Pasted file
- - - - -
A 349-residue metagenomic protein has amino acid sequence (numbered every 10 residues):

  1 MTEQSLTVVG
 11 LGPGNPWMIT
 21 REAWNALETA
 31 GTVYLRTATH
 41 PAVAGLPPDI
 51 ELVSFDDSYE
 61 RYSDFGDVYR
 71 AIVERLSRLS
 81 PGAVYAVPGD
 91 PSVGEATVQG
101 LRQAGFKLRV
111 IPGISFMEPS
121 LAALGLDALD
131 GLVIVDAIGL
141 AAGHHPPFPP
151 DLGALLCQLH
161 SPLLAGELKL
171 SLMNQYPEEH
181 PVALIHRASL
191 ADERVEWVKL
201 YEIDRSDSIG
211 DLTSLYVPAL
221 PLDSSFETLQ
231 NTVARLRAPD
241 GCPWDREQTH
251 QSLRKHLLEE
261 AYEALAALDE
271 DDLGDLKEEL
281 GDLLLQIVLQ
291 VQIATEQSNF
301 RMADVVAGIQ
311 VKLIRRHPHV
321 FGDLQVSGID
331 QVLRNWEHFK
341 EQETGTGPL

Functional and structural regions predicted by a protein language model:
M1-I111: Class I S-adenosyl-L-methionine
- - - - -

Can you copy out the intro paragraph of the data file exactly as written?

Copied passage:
A 349-residue metagenomic protein has amino acid sequence (numbered every 10 residues):